GES Celebrates National Women in Engineering Day - Spotlight

Women in Engineering

Thirty-five years ago when GES first opened its doors, finding a female engineering student was like looking for a needle in a haystack. While the number of women taking up engineering has substantially increased since then, the percentage of female engineering graduates still pales in comparison to their male counterparts. Currently, women represent a mere 13% of the engineering workforce[i]. As a strong advocate for women in general and in engineering, GES proudly reports that 25% of our engineering staff are women. These talented engineers investigate, design, and manage some of our largest and most complex projects while balancing full lives after their work day ends. Stories of two GES staff, their inspiration to become engineers and their contributions to GES’ enduring success are highlighted in the following paragraphs.

Melissa Boynton
Melissa Boynton, PE

Melissa Boynton is one of GES’ up and coming project engineers and has been with the firm for 12 years. She studied mechanical engineering and is a Professional Engineer in NJ. Growing up she was always interested in space and science but junior high school was when she became interested in engineering. “I loved how physics explains why even simple things like gravity make our earth the way it is, and just about how all things work in general; therefore, I decided to study mechanical engineering. Not wanting to be stuck behind a desk in front of a computer most of the time, I thought about my father’s experience in environmental consulting/remediation and learned that environmental consultants need engineers too AND they work outside!” Melissa’s favorite assignments involve working on-site treatment systems with our field technicians to troubleshoot problems or make the systems run more effectively.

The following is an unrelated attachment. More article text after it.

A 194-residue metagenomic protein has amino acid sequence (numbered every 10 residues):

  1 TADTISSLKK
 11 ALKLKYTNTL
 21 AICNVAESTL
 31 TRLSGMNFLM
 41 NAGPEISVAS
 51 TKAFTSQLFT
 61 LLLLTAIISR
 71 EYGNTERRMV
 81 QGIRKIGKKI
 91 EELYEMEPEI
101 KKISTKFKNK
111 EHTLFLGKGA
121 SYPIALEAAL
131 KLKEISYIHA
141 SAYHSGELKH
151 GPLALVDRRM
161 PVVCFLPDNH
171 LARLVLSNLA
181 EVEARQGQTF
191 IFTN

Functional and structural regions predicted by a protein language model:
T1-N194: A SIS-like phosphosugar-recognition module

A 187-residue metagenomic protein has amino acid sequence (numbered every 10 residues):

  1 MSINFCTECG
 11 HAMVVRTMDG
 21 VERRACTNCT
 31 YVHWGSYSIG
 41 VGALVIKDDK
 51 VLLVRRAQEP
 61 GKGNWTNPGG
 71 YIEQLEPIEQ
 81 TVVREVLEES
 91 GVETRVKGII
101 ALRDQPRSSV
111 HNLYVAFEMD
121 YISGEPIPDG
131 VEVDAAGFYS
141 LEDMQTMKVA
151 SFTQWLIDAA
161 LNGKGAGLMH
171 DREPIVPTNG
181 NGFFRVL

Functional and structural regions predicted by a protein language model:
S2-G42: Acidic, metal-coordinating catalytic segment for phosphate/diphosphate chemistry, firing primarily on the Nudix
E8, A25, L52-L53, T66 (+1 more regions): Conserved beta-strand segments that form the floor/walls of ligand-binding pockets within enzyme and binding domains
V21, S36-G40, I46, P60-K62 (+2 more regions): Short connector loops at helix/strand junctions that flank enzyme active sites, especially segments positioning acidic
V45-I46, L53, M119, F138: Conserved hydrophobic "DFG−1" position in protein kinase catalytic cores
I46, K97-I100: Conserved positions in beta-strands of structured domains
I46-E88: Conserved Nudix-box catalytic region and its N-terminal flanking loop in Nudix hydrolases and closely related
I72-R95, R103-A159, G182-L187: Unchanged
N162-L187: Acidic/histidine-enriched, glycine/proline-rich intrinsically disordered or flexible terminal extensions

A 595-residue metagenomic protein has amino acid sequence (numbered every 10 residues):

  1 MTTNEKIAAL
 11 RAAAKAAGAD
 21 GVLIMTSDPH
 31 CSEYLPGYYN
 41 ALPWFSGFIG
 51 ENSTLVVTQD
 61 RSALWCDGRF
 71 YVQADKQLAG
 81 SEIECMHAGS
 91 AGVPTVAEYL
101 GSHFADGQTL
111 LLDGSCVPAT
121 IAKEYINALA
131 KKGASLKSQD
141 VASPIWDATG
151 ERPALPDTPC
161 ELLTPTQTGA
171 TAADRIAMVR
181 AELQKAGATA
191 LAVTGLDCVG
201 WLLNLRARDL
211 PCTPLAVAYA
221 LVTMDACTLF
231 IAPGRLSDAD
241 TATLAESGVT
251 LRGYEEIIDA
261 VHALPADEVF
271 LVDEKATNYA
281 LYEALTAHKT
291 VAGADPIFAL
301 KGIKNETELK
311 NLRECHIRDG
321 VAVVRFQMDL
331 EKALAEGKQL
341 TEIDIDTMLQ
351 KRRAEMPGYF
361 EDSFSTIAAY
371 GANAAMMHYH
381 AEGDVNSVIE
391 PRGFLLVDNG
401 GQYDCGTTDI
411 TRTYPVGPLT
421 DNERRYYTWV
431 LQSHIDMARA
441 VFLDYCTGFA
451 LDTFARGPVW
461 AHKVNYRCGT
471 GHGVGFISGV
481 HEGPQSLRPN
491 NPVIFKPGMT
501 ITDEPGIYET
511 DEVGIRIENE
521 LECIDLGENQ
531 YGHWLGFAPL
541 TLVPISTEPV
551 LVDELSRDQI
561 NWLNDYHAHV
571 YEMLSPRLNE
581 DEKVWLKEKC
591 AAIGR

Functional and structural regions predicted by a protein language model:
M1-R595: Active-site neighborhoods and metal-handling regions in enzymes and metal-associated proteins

Laura Lugo, PE
Laura Lugo, PE

Laura Lugo is an environmental engineer with an MBA and Professional Engineering licenses in Florida and Puerto Rico.  When asked about how she decided to pursue engineering, Laura said, “My mom always drilled into me that education was important. Studying was my job. Loving math and science, engineering seemed like the right area of study and when I heard about environmental engineering I was sold on that major.” Becoming an engineer was not easy. “Throughout high school and college, I was not encouraged to become an engineer. To aspiring engineers I would say, it will be difficult, and at times you may want to quit, but stick with it because once you achieve your goal, it will all be worth it. The world needs more woman leaders. Also, make sure you get your professional license!”  

In Laura’ 15 years at GES, she has climbed the ranks from Junior Engineer to Senior Project Manager, and now serves as the Lead for GES’ Puerto Rico office. History was never Laura’s favorite subject in school. Ironically she now favors working on projects with a long history or that have difficult issues. Like a puzzle, she enjoys sifting through all the historical information to find small, but important pieces not considered previously to find an optimal solution for GES clients. 

Please join us as we celebrate female engineers, in school and on the job. 

[i] Society of Women Engineers Research update  Women in Engineering By the numbers, 2018